MUCH like his old rival Harry Wills, whom he fought on an incredible 22 occasions, Sam Langford was deprived of a shot at a world title on the grounds of his skin colour. While this reasoning sounds nonsensical today, it was the sad truth during the colour bar era in which the “Boston Tar Baby” fought.
With a 32ins waist and a chest measuring 44ins, Langford was an athletic and powerfully built physical specimen. Emanating from the small community of Weymouth in Nova Scotia, Canada, he stood at only 5ft 7 1/2ins and seldom weighed more than 11st 6lbs. Nevertheless, this did not prevent him from rising through the divisions during his illustrious career; he achieved notable success at every weight from lightweight to heavyweight, striking fear into the hearts of many of those he encountered in the squared circle.
Fighting out of Boston, Massachusetts, Sam began his professional career in 1902 and rapidly ascended the ranks to earn a crack at the world lightweight king Joe Gans in 1903. In a non-title bout, Langford outscored “The Old Master” over 15 rounds. The following year, he battled former world welterweight boss “Barbados” Joe Walcott to a hard-fought draw.
In 1906, the Nova Scotian met future world heavyweight titlist Jack Johnson in Chelsea, Massachusetts. Despite giving at least 20lbs to the Galveston, Texas man, Langford fought bravely and made it to the final bell.
With his options limited due to the racial discrimination against non-white competitors, Langford shared a ring with several fellow black fighters on multiple occasions.
As well as the memorable series with Harry Wills in which he defeated “The Black Panther” twice, Sam also contested more than 10 fights each against Joe Jeannette, Sam McVey and Jim Barry among others.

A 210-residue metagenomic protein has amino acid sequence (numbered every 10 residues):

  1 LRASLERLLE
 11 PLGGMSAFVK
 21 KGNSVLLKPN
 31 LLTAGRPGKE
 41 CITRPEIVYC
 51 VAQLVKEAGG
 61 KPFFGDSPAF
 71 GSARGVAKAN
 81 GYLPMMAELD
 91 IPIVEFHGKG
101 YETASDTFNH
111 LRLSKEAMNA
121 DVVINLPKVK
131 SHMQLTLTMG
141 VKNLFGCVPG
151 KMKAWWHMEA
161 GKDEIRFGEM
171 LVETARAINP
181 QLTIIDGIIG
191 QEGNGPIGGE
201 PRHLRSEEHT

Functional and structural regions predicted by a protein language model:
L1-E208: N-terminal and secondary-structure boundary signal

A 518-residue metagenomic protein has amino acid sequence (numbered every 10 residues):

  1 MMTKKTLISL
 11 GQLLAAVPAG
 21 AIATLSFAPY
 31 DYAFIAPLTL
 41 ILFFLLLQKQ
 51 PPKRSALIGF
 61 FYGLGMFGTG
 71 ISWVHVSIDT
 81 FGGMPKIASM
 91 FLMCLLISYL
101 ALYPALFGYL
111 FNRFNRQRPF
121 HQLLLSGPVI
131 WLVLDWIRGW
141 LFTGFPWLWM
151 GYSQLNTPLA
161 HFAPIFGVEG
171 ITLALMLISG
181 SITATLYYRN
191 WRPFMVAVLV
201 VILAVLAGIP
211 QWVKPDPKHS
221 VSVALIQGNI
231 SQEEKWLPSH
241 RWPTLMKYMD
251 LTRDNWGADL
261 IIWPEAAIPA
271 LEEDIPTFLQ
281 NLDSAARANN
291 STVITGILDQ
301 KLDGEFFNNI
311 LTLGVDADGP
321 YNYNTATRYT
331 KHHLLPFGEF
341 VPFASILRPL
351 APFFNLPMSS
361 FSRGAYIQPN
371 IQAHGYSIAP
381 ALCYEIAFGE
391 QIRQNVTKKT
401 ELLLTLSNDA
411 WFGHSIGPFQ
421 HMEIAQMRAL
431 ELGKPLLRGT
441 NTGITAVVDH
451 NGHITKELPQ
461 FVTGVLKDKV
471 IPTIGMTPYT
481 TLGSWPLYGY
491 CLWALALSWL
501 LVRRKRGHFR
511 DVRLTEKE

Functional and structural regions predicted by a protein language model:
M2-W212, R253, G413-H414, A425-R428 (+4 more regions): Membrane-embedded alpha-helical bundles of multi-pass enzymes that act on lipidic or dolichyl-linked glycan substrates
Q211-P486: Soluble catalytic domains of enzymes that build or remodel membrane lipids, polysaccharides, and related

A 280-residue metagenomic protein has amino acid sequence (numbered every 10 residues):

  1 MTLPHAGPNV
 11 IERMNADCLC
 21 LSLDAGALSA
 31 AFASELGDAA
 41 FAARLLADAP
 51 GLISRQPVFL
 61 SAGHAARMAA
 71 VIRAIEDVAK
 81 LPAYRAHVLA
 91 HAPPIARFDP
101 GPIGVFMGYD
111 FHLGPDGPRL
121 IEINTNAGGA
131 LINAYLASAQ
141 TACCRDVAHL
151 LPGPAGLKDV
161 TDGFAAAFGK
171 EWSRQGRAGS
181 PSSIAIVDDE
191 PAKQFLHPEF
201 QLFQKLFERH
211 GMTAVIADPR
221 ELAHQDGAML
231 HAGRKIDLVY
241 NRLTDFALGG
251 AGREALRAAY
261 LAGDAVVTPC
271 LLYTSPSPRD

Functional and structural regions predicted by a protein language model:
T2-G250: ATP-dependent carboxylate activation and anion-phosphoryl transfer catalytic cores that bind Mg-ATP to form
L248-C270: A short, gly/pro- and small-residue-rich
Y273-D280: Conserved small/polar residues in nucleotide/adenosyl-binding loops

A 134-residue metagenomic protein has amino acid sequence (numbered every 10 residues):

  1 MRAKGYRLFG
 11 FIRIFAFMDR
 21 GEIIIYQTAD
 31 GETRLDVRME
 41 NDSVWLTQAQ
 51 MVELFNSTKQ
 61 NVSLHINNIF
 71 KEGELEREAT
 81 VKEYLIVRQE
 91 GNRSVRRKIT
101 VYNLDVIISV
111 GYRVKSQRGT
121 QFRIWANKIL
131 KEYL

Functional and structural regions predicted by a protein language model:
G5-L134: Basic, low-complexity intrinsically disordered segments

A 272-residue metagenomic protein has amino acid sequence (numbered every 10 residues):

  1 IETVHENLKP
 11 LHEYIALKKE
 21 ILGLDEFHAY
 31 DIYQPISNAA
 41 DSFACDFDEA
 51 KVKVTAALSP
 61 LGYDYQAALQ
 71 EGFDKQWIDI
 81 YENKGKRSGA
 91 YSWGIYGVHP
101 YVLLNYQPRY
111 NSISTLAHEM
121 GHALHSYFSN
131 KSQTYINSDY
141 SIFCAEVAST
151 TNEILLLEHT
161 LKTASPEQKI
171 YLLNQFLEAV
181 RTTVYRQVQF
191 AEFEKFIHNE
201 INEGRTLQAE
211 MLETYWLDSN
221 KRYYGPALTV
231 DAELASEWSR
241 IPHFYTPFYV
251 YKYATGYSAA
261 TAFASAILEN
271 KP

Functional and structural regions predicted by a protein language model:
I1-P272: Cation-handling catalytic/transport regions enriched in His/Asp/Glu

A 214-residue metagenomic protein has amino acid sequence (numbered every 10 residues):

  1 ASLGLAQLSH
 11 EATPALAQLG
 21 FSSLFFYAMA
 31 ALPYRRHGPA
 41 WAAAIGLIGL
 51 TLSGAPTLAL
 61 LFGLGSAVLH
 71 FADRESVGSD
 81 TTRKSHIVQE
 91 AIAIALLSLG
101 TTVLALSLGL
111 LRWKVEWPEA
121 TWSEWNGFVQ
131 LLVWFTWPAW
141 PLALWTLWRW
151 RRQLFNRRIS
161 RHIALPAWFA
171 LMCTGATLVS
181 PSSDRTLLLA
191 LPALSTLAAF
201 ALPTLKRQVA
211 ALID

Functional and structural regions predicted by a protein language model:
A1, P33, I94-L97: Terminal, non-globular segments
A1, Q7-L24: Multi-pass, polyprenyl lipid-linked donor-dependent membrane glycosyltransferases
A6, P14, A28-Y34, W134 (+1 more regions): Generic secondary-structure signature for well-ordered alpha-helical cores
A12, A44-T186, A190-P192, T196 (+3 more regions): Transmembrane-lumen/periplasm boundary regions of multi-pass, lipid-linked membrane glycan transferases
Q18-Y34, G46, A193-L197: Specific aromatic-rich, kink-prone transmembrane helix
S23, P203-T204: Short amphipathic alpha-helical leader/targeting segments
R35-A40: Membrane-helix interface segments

After a couple of impressive knockout wins against Jim Flynn, Langford faced off against the world middleweight ruler Stanley Ketchel in a non-title Newspaper Decision clash. For six gruelling sessions, the two warriors exchanged blows, with Sam shading the early rounds and Ketchel rising to prominence as the contest progressed. The reigning champion secured a close verdict, but unfortunately, never granted Langford a future shot at his world crown.
An August 1911 meeting between the “Boston Tar Baby” and former world light-heavyweight title-holder “Philadelphia” Jack O’Brien saw Sam dispose of his opponent in the fifth round in New York. Following this impressive victory, Langford continued to fight regularly against his black compatriots, racking up on average comfortably more than 10 bouts a year up until the latter stages of his career.
Arguably his finest win before retirement came against Camilla, Georgia’s Tiger Flowers. By this time, Sam’s years in the ring had taken their toll on his vision, which had become badly impaired. Nonetheless, he still had enough in him to knock the future world middleweight champion out in two rounds.
Langford’s failing optics forced him to retire in 1926 at 43 years of age.
After hanging up his gloves, Sam struggled to cope with life outside the ring. Near penniless and completely blind, a charitable donation from a sportswriters’ group helped him to live out his life more comfortably, prior to his death in January 1956 in a private nursing home.